In his new book Side by Side: Walking with Others in Wisdom and Love, Ed Welch offers the following counsel for growing in both how often we ask for prayer and how we ask for it:
How often? We want to ask more than we do now.
How to ask? We want to ask for prayer about both circumstances and matters of the heart that sit below the surface, for things seen and things unseen. We take the skills we have learned in personal prayer and ask others to pray with us.
First, we put our burdens into words. Second, we attach words of Scripture that capture both our real needs and God’s purposes and promises. That is, we pray for what we know our Father wants to give us. Here are a few examples:
- First, the burden: “I have been so tired. I feel like I am always a few steps behind on everything.”
- Second, we attach Scripture: “Would you pray that I would rest in Jesus?” The Scripture that shapes this prayer is from Matthew 11:28-30: “Come to me, all who labor and are heavy laden, and I will give you rest. Take my yoke upon you, and learn from me, for I am gentle and lowly in heart, and you will find rest for your souls. For my yoke is easy and my burden is light.”
- First, the burden: “This is so hard. Would you pray for healing for my daughter?”
- Second, we attach Scripture: “Would you also pray for perseverance and that I would be able to fix my eyes on things that are not seen (Hebrews 6:11 and 4:16-18).”
- First, the burden: “I have been so impatient with my kids recently. I need help.”
- Second, we attach Scripture: “Would you pray that I will know Jesus’s unlimited patience toward me so that I will pass that on to my children (1 Timothy 1:16).” Or, “Would you pray that I will see my anger as my problem and not theirs? I want to see that anger is murder and the problem is that I demand something and am not getting what I demand (James 4:1-10)?”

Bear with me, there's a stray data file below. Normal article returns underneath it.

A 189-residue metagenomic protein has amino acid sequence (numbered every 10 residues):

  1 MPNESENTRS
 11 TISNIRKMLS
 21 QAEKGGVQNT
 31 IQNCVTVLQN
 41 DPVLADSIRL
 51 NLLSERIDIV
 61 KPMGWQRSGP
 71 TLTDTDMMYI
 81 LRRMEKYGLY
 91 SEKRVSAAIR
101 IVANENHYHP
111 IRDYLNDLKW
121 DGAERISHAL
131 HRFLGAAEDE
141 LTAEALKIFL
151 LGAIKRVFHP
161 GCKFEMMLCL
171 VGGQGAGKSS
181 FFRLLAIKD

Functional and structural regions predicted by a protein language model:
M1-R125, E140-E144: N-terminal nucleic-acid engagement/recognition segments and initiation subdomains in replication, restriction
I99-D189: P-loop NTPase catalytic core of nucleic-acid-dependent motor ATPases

- First the burden: “Would you pray that I will find work?”
- Second, we attach Scripture: “And would you pray that I will trust the Lord for manna each day rather than get swamped by my anxieties (Matthew 6:28-34)?”
And sometimes our request for prayer can be very simple and desperate: I feel undone. Would you pray for me? I don’t feel that I can pray for myself, and I don’t even know what to pray.”
If you have prayed for someone, you know it is a privilege. Other people will feel the same way when you ask them to pray for you. Once we get the knack of asking, we can ask for help for some of our other burdens in life, such as looking for a job or cleaning up an apartment. We can even let people know our financial needs.
Because we belong to one another in Christ, we have the joy of shouldering one another’s burdens. Sometimes, God puts us in a position to physically care for the needs of others. More often than not, we lack the natural wisdom and resources to shoulder the needs of others. Therefore, growing in how often we ask and how we ask is ultimately a growing in how we corporately trust in God to fully bear our burdens upon his all-powerful shoulders according to his perfect promises.